In other words, I think we’re reaching Peak Subscription Saturation. For me, subscribing to this new Disney service just to get my weekly Star Wars fix likely means I’ll be dumping Hulu. And if I were also a Star Trek fan subscribing to All Access just to watch Discovery, I’d likely be looking at dumping CBS’s streaming service instead. (Spare me your whining, Trekkies—Star Wars is just better and you know it.)

 

The simple fact is that most people are cutting the cord because of the value proposition. Expensive cable-TV bundles that force you to pay for ESPN if you want to watch Cartoon Network are increasingly becoming a breaking point for most people.

 

Could the exact opposite problem start to hurt the streaming market? Could we literally end up with too much choice instead of too little? It’s entirely possible. After all, who wants to pay $6 or $8 or $10 a month just to watch one TV show? Are you willing to pay $100 a month or more just to have all the streaming apps you would need to subscribe to if all the studios and content providers start their own services? I know I’m not.

 

In the end, I have no doubt Disney’s new streaming service will be successful. Playing the Star Wars card is pretty much the same as having an “I Win” button. But if this streaming fragmentation continues, I also know this just as surely: We—the geeks, the nerds, the regular cinephiles, and the TV junkies—will be the biggest losers.

—Dennis Burger

Dennis Burger is an avid Star Wars scholar, Tolkien fanatic, and Corvette enthusiast
who somehow also manages to find time for technological passions including
high-end audio, home automation, and video gaming. He lives in the armpit of
Alabama with his wife Bethany and their four-legged child Bruno, a 75-pound
American Staffordshire Terrier who thinks he’s a Pomeranian.

Fear & Loathing in the Star Wars Ticket Line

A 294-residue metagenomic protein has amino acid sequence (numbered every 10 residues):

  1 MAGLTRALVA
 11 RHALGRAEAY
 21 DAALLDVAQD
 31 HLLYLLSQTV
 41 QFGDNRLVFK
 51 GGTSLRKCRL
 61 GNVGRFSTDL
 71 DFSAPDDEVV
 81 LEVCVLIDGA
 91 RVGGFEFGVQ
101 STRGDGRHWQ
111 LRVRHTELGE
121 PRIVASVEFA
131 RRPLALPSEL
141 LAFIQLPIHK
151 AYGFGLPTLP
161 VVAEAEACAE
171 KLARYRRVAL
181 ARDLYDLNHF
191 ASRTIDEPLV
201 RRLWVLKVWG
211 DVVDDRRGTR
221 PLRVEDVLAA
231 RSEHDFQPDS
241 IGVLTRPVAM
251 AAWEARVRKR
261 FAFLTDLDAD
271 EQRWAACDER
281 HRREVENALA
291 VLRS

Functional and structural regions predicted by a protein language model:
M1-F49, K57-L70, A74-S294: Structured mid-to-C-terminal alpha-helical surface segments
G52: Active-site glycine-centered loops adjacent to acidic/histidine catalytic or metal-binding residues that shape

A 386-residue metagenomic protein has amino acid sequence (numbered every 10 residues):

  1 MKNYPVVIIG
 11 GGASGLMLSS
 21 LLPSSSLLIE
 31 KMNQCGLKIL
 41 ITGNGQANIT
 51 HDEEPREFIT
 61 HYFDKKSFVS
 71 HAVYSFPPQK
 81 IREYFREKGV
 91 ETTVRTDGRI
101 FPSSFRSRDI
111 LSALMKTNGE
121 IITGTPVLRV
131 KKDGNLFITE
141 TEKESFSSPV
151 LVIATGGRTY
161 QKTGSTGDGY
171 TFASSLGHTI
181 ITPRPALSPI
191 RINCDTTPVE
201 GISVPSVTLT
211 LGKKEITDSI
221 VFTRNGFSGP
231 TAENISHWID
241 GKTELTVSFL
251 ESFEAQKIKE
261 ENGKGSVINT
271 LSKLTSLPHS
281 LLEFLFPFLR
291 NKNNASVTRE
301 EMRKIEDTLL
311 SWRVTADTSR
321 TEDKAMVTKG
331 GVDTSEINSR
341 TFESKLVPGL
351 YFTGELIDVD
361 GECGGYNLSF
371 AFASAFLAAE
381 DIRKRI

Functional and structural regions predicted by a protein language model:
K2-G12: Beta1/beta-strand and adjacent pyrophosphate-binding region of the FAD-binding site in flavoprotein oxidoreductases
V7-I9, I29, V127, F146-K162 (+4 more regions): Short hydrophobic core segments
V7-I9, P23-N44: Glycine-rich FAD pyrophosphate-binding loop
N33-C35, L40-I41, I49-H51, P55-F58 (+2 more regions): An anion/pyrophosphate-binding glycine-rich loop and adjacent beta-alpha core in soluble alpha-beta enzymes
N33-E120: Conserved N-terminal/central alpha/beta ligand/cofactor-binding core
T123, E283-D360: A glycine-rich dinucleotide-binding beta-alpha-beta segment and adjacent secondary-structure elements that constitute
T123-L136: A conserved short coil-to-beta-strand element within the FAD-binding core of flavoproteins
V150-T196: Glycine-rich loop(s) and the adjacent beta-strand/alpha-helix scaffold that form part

My dad and I were cruising up I-65 this past weekend, on our way to enter our droptop ‘Vette in a local car show, and since I was the one in the driver’s seat I got to pick the tunes. Pop’s a mountain man, mind you, raised on the outskirts of the Cumberland Plateau, so to his ears any music that could even vaguely be described as pop or rock is positively pornographic. And not in a good way. So, to play it safe I queued up the score for The Empire Strikes Back.

 

“Hey, that’s Star Wars, aint’ it?” he asked, delighted with himself for actually recognizing a piece of music in my library. “You gonna camp out overnight for tickets for that new one?”

Star Wars ticket line

There was a mocking twinkle in his eye when he asked that. To this day, he still ribs me for being the first person in line for tickets to see Episode I, the first person in all of Montgomery to procure tickets after 18 hours of standing/sitting/
sleeping in that line, and for making the front page of our local newspaper as a result.

 

That’s just not how it works anymore, I explained. The Internet, I told him, has pretty much killed the whole camping-out-overnight-for-tickets experience.

 

Here’s the thing, though: After suffering through the unpredictability and panic of procuring tickets for The Last Jedi this week, I miss those good old days of sleeping on concrete overnight in oppressive Alabama air. This year, as with The Force Awakens two years ago, Disney decided in its infinite wisdom to tie the onset of ticket sales to the release of the trailer for the film. And some knucklehead in marketing learned zero lessons from 2015 and decided to again tie the unveiling of the trailer to the halftime show for Monday Night Football.

Star Wars ticket line